The Maharal Institute, a new Jewish studies centre dedicated to the 16th century rabbi, philosopher and scholar Yehuda Loew, opened in Prague on Thursday. Founded by the Prague Chabad Centre, the Institute aims to spread the legacy and the teaching of the great rabbi Loew, a legendary figure in the history of the Czech capital.
In a tent at the bottom of Wenceslas Square, a month-long project is has just got underway looking at the square both past and future. Prague’s main thoroughfare is set to be developed and changed in the coming years, with planners hoping to do away with the rather shabby image it has developed. The exhibition opened with a display of photographs by the renowned Czech photojournalist Vilém Kropp.
In last week’s programme we heard about the Communist-led government that emerged from Czechoslovakia’s elections in May 1946. Although the number of parties allowed to take part had been limited, Czechoslovakia was still a multi-party democracy. But the governing coalition was an uneasy one, with the non-communist parties pushed into ever greater isolation, while the communists, with the weight of the Soviet Union behind them, gained an ever stronger foothold.
Today the Czech company Tatra is known for making trucks. But in the past it made cars, including some of the all-time classic Czech automobiles. As part of a plan to bring back some of its classic cars, Tatra had the novel idea of allowing the public to vote on which should be revived. The outcome of the poll has just been announced, and the winner is the aerodynamic Tatra T87, as driven by the great Czech explorers Hanzelka and Zikmund.
Since 1884, the Zátka Brothers’s plant in Boršov nad Vltavou, just south of České Budějovice in southern Bohemia, has been producing noodles, spaghetti, macaroni and other types of pasta. The small factory on the bank of the Vltava River, survived two world wars as well as totalitarianism, and is one of the few remaining witnesses to efforts by the first wave of Czech industrialists. In this edition of Panorama, we take a tour of the oldest Czech pasta plant.
A. J. P. Taylor (1906-1990) was one of the best-known and most influential British historians of the 20th century. He is remembered in particular for his provocative left-wing political views and his conviction that German history made the country uniquely inclined towards aggression and expansionism. This made him an ardent opponent of attempts to rebuild Germany’s economy after the war, and a strong supporter of Czechoslovakia’s growing alliance with the Soviet Union. In July 1946, just after elections which saw the Communists emerge as the strongest single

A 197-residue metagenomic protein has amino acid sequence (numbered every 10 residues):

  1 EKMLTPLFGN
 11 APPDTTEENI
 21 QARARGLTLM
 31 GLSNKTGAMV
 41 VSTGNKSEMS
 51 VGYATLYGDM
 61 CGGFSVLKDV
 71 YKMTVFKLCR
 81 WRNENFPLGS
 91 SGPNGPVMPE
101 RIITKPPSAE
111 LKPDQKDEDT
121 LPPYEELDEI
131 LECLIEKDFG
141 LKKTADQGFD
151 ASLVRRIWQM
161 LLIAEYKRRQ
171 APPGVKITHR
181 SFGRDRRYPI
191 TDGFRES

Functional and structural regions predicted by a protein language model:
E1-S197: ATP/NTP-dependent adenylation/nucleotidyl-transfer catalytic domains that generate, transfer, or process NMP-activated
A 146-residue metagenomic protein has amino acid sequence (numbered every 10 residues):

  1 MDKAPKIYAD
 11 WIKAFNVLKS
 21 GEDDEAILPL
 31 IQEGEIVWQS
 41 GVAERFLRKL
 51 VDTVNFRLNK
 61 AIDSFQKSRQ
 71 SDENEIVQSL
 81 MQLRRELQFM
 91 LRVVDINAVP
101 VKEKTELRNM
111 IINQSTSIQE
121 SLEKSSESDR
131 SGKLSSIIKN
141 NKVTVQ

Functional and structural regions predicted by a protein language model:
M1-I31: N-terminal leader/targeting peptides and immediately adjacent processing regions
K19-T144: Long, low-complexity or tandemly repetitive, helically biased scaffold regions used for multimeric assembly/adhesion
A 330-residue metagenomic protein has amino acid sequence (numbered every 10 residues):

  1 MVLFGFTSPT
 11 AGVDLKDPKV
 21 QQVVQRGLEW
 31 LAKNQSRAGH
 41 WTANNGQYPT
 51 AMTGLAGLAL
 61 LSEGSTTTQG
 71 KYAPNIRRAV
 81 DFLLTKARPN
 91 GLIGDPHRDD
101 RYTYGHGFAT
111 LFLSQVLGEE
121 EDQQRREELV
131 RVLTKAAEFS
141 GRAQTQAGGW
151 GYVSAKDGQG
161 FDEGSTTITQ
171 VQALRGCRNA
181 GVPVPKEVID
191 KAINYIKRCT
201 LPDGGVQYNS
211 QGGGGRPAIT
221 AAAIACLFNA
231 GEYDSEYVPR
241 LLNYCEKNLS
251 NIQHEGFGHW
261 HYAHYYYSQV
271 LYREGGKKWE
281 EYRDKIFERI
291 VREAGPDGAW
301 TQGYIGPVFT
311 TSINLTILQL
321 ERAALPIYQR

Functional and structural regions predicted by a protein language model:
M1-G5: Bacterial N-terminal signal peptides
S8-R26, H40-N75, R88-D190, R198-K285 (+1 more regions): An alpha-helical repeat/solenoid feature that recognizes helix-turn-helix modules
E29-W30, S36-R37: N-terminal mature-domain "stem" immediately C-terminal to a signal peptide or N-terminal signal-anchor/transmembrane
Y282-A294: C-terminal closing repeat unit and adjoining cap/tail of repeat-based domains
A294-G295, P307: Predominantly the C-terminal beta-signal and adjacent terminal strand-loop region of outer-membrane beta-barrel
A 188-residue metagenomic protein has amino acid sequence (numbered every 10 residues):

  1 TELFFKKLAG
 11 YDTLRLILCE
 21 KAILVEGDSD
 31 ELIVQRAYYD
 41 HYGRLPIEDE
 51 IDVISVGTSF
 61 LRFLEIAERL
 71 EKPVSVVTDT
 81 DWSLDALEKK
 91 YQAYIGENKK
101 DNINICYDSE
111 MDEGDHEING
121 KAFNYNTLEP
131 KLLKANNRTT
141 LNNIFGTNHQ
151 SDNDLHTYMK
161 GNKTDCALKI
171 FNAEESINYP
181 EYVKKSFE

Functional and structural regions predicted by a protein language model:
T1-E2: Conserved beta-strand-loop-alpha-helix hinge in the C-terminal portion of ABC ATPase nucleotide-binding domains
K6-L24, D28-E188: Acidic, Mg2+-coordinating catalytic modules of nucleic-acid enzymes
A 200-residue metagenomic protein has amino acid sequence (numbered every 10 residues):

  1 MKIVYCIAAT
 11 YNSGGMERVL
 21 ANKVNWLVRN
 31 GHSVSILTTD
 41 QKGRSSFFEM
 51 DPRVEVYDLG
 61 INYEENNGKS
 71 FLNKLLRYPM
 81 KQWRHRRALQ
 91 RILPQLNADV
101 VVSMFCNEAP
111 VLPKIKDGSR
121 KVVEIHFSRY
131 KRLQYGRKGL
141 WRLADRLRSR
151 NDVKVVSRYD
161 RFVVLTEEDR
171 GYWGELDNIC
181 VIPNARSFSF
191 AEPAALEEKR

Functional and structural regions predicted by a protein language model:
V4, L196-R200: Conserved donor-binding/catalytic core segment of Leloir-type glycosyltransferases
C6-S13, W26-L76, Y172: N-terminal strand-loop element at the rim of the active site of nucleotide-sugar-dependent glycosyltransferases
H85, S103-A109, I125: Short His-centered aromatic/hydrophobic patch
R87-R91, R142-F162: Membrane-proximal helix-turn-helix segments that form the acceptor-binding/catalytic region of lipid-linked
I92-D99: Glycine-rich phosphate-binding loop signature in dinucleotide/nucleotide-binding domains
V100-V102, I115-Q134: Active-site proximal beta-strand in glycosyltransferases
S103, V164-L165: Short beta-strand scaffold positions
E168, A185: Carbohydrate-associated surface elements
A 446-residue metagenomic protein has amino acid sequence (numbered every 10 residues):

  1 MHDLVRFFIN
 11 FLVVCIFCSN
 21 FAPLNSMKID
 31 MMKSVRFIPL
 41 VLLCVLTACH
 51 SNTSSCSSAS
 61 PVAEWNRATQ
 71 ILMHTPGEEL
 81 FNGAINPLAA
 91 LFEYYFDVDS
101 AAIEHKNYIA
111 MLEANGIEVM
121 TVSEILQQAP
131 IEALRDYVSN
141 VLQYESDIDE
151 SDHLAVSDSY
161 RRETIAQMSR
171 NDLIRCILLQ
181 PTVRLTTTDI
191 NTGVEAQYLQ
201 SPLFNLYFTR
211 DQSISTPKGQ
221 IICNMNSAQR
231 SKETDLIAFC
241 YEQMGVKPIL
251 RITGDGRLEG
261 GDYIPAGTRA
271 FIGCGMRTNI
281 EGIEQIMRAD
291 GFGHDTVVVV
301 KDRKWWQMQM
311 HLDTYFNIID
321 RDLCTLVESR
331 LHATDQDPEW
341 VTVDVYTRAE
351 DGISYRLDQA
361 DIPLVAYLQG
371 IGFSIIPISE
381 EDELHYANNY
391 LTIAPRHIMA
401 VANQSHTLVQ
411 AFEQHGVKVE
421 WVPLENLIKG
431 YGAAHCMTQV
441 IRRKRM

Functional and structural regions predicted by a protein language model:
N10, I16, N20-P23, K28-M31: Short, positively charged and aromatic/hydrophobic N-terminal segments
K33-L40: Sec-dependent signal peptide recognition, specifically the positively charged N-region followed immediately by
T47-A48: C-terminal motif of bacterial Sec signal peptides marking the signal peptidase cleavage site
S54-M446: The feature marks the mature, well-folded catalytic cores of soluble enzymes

On Tuesday, the Czech Institute for the Study of Totalitarian Regimes announced a new project on its website, posting the biographies of individuals who were brutally sentenced to death by Czechoslovakia’s Communists. Using archive material, the site has so far examined the lives of some 19 individuals, who, like Milada Horákova, were executed on trumped up charges of treason.
On Tuesday, an eighty-seven year-old former prosecutor called Ludmila-Brožová-Polednová lost her appeal against a murder sentence for her role in the trial and execution of democratic politician Milada Horáková in 1950. Mrs Brožová-Polednová served as a so-called "people's prosecutor" in the communist show trial, and was sentenced to spend six years in prison for the crime. It has been a protracted case, with many twists and turns, but this does appear to eb the final chapter.
Today we reveal the identity of August’s mystery Czechs and announce the names of the four listeners who will receive Radio Prague goodies for their correct answers. Listeners quoted: Hans Verner Lollike, Jana Vaculik, Charles Konecny, Imo-Obong Umana, Samina Javed, Helmut Matt, David Eldridge, Colin Law, Roger Tidy.
During World War II, the political left in Britain and the United States had come to identify itself strongly with the fate of the Czech nation. This was partly a reaction to the shame of Munich in 1938, when Czechoslovakia had been abandoned by her allies, and it was reinforced by the role played by the British miners in launching the Lidice Shall Live movement. This had followed the Nazis’ destruction of the Czech mining village of Lidice in June 1942. In this spirit the president of the British Miners’ Federation Will Lawther, came at the end